SAN FRANCISCO (KPIX 5) — What were the chances the legendary singer Johnny Mathis would still be touring 64 years after recording his first album?
The 84-year-old told me it all comes down to this: “I love to sing. My Dad sang. He’s the reason that I sing,” Mathis explained.
He performed a concert recently in San Rafael, offering such time-honored favorites as “Chances Are” and “It’s Not for Me to Say.”
He admits getting sentimental during the Bay Area visit.
“It’s just a wonderful thing that I wrapped myself around the fact that I had an opportunity to grow up in San Francisco,” he smiled.
He told the audience, his hand motioning downward, “I remember when I started singing, I was this high.”
Mathis was the fourth of seven children. When his father bought a $25 piano to teach them music, it changed everything.
“We lived in a small apartment building and the door was not big enough for the piano, so he dismantled it, took it through the door,” he said. “I think it was in the middle of the night, maybe 3 or 4 in the morning when I heard for the first time my Dad play the piano. I had no idea.”
Mathis sang at church, school, and amateur shows. Then he got a voice coach.
“My voice teacher taught me free of charge,” he recalled. “I couldn’t afford to pay her, so I ran errands for her.”
Mathis was also a star athlete at George Washington High School and San Francisco State University. He broke a high jump record held by college friend and future NBA great Bill Russell. SFSU would later name its annual track meet after Mathis.
But instead of trying out for the Olympics, Mathis signed with Columbia Records.
Has he ever wondered what it would have been like going to the Olympics as an athlete?
“I did salivate a little bit once in a while and thought about what it would be like to not only sing but hold a high jump record in Italy for instance,” he laughed.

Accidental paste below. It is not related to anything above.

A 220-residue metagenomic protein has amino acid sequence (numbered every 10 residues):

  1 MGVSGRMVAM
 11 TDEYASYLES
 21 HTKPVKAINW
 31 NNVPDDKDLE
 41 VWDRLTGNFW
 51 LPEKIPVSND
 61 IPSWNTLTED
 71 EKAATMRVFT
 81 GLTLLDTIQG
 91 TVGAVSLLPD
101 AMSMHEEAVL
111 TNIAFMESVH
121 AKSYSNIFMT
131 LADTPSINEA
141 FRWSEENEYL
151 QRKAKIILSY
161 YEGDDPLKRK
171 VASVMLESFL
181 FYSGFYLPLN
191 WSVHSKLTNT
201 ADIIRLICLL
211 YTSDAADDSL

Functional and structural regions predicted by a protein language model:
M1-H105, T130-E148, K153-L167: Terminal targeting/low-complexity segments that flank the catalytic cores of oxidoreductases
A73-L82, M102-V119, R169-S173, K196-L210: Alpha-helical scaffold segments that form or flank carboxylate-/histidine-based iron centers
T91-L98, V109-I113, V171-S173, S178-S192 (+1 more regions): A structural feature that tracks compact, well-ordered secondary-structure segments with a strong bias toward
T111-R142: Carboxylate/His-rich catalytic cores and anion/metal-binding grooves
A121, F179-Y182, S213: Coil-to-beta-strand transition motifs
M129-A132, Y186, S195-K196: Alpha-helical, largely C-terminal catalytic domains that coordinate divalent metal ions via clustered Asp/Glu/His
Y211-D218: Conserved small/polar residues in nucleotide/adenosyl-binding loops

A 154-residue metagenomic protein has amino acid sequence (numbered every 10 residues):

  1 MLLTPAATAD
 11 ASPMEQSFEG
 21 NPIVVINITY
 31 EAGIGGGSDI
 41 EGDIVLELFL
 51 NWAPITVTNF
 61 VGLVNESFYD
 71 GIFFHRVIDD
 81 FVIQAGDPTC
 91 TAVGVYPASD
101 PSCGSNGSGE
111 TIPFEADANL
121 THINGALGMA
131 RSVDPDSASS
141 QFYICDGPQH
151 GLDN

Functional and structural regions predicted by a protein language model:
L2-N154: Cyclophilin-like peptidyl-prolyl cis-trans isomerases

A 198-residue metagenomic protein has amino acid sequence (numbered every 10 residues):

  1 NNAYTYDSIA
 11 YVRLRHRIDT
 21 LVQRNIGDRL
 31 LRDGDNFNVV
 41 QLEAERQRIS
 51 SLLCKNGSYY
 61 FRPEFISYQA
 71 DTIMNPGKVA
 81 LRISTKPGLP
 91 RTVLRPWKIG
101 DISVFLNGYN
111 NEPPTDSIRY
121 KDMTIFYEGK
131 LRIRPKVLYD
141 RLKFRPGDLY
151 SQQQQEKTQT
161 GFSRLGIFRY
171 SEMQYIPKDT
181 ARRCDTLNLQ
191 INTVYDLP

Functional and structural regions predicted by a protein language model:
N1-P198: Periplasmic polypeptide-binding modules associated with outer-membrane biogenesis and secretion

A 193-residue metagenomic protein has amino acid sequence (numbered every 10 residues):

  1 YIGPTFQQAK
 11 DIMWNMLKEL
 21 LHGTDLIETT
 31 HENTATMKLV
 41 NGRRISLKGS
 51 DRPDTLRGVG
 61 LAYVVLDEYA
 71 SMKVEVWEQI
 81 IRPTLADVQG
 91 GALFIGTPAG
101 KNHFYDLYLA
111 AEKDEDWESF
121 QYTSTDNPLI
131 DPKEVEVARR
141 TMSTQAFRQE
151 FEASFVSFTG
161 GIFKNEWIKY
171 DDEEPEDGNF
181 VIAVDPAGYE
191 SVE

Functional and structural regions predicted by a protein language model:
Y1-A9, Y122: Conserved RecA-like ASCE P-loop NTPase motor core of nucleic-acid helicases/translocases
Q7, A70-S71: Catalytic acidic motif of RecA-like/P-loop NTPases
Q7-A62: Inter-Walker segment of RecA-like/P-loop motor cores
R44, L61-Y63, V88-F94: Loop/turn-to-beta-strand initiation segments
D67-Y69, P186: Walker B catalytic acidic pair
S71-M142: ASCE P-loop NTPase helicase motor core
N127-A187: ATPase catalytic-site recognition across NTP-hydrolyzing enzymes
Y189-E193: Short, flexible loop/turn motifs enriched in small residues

The West Hollywood resident has recorded more than 80 albums. But he’s never written his own music.
“I have tried to write,” he said. “I’m terrible at it.”
He does take credit for a few changes.
“I’ve re-written some of the songs by accident,” he chuckled. “I’ve gotten it wrong. But some of the people who’ve written some of these wonderful songs says, ‘I like that. Let’s change it.’ But I sang it wrong. ‘Never mind.'”
And though not politically outspoken, Mathis did join celebrities who sang, inspiring participants in the 1965 Civil Rights March from Selma to Montgomery.
They got a warning that scared him: “Someone was going to shoot us all and kill us all. They were hiding in the bushes way up in the hills,” he remembered.
Nothing happened, but his presence sent an important message:
“We’re all human beings, we’re all the same, whether black, white, yellow, or what have you,” he said.
Mathis remains thankful for his many life lessons. “I have nothing but gratitude for all the people along the way,” he reflected.
And his fans love timeless tunes. “He’s just superb. I’ve always loved his music,” said fan and musician Ed Allen.
“He has a classic voice most people resonate with,” said Pearlene Leary who made the Mathis’ concert a date night with Edward Shaw.
“He’s a great entertainer and he’s inspired a lot more artists to follow behind him,” said Shaw.
So how long will the legend will keep singing? As long as he can, Mathis said.